If you use your Windows Phone a lot on the go – whether to play games, watch videos, or plain old make calls and text – you’ve probably run into the dreaded ‘Critical Battery Warning’ once or twice. As the phone’s battery ages, it starts holding less of a charge, thus making battery life an even greater concern. You can always buy a new battery, but people like me who plan to replace their existing phones with a shiny new Windows Phone 8 handset later this year probably don’t want to spend too much on an accessory they won’t be needing any more in a few months. That’s where the NRGdeck Power Bank from Porta Solutions USA comes in.
The NRGdeck is an external battery pack/charger for USB devices, so it’s not strictly a Windows Phone accessory. But it is a versatile charging product that can power two devices at once, helping keep your phone and other electronics going when wall outlets are in short supply.
5000 gigawatts, I mean, milliamps
At the time of this writing, the NRGdeck Power Bank comes in one capacity: 5000mAh. Porta Solutions recently added a new unit to their website with a whopping 11000mAh capacity, but that unit isn’t available for purchase just yet. Still, the 5000mAh model I’m reviewing should provide more than enough power for most users’ needs. For comparison, the original Samsung Focus battery holds 1500mAh, the Focus 2 1700mAh, and the Nokia Lumia 900 clocks in at 1830mAh. Thus a fully-charged Power Bank 5000 can actually more than double (and in some cases, triple) a WP7 handset’s battery life. Not too shabby!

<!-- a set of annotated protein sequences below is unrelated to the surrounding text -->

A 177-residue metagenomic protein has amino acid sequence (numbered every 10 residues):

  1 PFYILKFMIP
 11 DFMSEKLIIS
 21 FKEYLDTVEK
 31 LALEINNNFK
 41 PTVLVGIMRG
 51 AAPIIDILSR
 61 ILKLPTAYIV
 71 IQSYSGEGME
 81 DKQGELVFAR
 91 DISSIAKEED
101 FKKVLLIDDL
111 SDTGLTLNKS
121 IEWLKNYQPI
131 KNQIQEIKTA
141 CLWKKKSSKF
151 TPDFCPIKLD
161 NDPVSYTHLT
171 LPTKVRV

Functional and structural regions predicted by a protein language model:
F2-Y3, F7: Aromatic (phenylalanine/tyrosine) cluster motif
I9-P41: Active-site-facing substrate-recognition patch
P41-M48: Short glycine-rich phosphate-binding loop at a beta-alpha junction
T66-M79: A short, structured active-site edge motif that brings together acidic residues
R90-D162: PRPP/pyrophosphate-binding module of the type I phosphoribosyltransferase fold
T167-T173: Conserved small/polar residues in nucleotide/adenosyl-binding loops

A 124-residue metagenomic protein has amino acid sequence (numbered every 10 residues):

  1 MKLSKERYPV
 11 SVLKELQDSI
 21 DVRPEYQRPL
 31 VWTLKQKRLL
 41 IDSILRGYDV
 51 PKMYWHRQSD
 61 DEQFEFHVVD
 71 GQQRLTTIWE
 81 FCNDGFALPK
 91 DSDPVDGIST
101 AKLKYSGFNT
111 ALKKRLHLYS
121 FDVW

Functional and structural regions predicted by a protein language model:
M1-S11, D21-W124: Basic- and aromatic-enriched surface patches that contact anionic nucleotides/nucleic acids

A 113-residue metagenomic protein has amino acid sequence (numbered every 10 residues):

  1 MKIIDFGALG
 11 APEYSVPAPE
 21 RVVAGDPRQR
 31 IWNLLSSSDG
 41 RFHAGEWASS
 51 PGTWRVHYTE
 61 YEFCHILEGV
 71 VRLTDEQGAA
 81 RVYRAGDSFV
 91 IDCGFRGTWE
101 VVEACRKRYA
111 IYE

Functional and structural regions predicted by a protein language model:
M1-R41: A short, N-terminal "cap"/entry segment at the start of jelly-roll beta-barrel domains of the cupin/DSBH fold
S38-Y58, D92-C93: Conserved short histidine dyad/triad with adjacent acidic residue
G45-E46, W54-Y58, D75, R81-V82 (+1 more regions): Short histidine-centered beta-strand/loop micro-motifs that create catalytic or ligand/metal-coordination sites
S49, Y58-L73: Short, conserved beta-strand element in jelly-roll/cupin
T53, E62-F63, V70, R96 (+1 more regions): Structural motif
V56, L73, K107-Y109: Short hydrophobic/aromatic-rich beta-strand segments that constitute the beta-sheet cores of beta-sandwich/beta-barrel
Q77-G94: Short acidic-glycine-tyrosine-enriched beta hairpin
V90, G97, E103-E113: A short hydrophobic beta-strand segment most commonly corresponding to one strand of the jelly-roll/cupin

A Titanic battery
The Power Bank 5000 is a black rectangular device with curved edges measuring 4.33 inches x 0.57 inches x 2.76 inches and weighing 5.28 ounces. That makes it a bit smaller and lighter than an HTC Titan II, but not dramatically so. Obviously there is a tradeoff between size and utility with the NRGdeck, the semi-large physical size allowing for much greater power capacity than the tiny batteries found inside normal smartphones. Still, it’s not so heavy that you’d notice it when stored inside a messenger bag or backpack, and it could fit inside (and fill) an empty pants pocket in a pinch.